Saturday, 31 January 2015

1,001 Films: "The Conformist/Il Conformista" (1970)

I suspect even those eyes numbed and jaded by the past four decades' overwhelming morass of moving imagery may still find Bertolucci's The Conformist astonishingly odd viewing. Ostensibly a drama of self-deception, adapted from Alberto Moravia's post-War novel and set against the forbidding backdrop of fascist Europe, it appears to divide neatly into two halves (set in Rome and Paris, respectively), but subdivides within these comforting parameters into jarring flashbacks, memories and fantasies, and often switches its strategies from scene to scene, as required. The result is like no other political thriller, no other literary adaptation, and not very much else around, then as now.

Anti-hero Marcello (Jean-Louis Trintignant) is a blank young man so obsessed with conforming socially that he marries nice, unthreatening, middle-class Giulia (Stefania Sandrelli) - "all bed and kitchen", as he rather ungallantly puts it - and takes a job as a fascist agent. His first assignment dispatches him to Paris to spy on a former professor of his who's suspected of distributing anti-fascist propaganda, yet where you might expect the film to follow this strand into a down-the-line spy movie, Bertolucci - one of the cinema's most prominent sensualists - turns his attentions to the women of the piece, establishing a love triangle of sorts as both Marcello and Giulia fall under the spell of the professor's polyamorous wife Anna (Dominique Sanda).

Pointedly lacking in conviction, Marcello can but watch. Here is an especially weak-willed (and, we must presume, weak-willied) fascist, the sort who, when standing trial in the immediate wake of WWII, would plead not guilty on the grounds they were "just following orders". This Marcello fellow is portrayed as a childlike individual, forever refusing his responsibilities, and his sexual ambivalence is more than likely meant to be representative of a nation that felt a pressing need for a strong man to lead them into battle; the film's closest - though still somewhat estranged - relative would be Volker Schlöndorff's adaptation of The Tin Drum, another vivid portrayal of how nations effectively suffer arrested development under fascist rule.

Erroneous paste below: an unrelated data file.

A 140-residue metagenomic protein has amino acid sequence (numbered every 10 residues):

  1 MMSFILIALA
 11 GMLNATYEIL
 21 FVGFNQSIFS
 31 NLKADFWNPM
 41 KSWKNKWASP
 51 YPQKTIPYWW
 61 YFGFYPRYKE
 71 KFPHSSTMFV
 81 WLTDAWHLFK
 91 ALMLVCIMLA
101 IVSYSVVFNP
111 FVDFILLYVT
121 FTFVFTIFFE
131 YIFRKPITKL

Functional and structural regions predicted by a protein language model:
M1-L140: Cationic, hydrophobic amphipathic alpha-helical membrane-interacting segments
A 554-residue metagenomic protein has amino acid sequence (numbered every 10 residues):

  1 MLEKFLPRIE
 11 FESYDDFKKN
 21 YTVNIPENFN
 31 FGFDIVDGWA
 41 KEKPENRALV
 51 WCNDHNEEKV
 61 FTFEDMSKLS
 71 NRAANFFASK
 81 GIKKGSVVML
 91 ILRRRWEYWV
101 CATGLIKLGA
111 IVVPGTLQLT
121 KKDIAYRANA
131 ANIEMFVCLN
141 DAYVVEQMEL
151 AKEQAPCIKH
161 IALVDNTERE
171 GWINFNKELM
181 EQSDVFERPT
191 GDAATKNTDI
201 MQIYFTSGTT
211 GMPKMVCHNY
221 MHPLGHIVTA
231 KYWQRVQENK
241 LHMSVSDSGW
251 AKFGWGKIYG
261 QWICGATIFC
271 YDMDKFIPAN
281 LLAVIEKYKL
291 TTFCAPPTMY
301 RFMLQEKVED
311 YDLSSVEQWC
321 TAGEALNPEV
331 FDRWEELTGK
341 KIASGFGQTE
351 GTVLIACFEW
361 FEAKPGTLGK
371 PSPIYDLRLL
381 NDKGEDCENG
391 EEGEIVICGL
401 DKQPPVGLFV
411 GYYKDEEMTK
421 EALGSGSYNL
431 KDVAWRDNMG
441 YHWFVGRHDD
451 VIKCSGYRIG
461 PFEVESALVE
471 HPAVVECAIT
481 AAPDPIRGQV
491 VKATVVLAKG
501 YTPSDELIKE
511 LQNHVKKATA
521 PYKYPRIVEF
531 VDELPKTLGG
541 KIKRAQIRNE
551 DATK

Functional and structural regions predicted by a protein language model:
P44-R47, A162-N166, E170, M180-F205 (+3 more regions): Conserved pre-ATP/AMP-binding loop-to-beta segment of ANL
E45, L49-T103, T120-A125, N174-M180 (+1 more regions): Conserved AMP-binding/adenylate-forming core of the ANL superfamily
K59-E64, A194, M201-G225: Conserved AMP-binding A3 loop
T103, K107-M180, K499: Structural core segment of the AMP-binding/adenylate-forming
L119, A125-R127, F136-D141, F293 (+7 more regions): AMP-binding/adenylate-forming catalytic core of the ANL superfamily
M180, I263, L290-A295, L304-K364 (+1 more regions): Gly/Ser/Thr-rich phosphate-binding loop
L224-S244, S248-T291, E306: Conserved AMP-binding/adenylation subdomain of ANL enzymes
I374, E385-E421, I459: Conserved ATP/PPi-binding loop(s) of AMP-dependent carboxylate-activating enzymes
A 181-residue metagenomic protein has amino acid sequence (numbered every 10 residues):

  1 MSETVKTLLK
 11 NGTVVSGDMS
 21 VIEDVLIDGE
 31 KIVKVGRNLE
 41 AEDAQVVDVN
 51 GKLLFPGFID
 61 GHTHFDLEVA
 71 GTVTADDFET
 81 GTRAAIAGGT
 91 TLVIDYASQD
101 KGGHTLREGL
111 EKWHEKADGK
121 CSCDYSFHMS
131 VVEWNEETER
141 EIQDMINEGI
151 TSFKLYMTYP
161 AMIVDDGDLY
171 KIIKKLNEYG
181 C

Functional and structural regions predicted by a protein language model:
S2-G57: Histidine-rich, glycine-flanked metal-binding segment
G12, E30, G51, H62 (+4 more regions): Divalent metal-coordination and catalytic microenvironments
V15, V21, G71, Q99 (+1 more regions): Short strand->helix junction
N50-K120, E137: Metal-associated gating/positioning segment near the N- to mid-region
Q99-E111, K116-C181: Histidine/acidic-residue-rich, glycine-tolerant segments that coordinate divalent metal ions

The Conformist, with its epochal contributions from the great cinematographer Vittorio Storaro and production designer Ferdinando Scarfiotti, is every bit the masterpiece of lighting and architectural design you've heard about. At one point, Sandrelli can be observed wearing a dress that appears to match perfectly the light coming through the slats in the blind behind her - and it's the darnedest thing, haute couture that could only ever be worn in the one spot on the planet. What's most remarkable about the film, however, is how its content meshes with this ever-bold form: every effect here is intentional, none merely superficial.

Marcello embraces the conventional with all of what passes for his heart, but the Bertolucci of 1970 - possibly mindful of the decade of spy movies that had just passed, setting many of the genre's tropes in concrete - finds it impossible to set up a scene without some dazzling and audacious transgression front and centre. We get odd starts to scenes (the Parma Violets seller, leaning into a car window like some feral creature), odd ends to scenes (the shift in camera perspective that "replaces" Marcello's chauffeur, sitting in a park, with a tree) and, in between, supremely elegant camerawork - no-one takes the time to set up travelling shots like these anymore, not when they can strap on a Steadicam in a couple of minutes - which yields to scruffy, scrappy handheld without anything in the way of a warning.

Odd case in point: the "explanatory" flashback to an incident of trauma in Marcello's childhood. It's not, apparently, enough that the hero should be humiliated, short trousers round ankles, by a gang of marauding kids on rollerskates (parents looking on eerily, as though peering in on penguins in a zoo enclosure); he's then carried off to be raped by a gay chauffeur with a kimono, a handgun, and a major Madame Butterfly fixation. (The noise you can hear is Dr. Freud turning in his grave.) We work our way towards the clumsiest assassination ever staged - a death by a thousand cuts, which the Sopranos team surely consulted before starting work on the standout "Pine Barrens" episode - then lurch into a post-War epilogue in which Marcello, pinning his crimes on others, is reduced to (very childish) fingerpointing.

The estrangement and entrapment Trintignant evokes is partly that of his character, a prisoner of some fairly banal and sterile desires, but also possibly that of the actor who finds himself at the mercy of extraordinary direction. You could argue the tragic dimensions of Marcello's story get lost, or at least softened into the weirdest of black comedies, by the warping excess of the staging. But where the later Bertolucci would keep capitulating to that excess - excess in performance (Last Tango in Paris), spectacle (The Last Emperor) and sex (The Dreamers) - The Conformist still feels like the work of a filmmaker at the absolute height of his creative and critical powers, capable of pulling out all the stops with one hand while otherwise maintaining a perfectly disconcerting equilibrium with the other.

The Conformist is available on DVD and Blu-Ray through Arrow Films.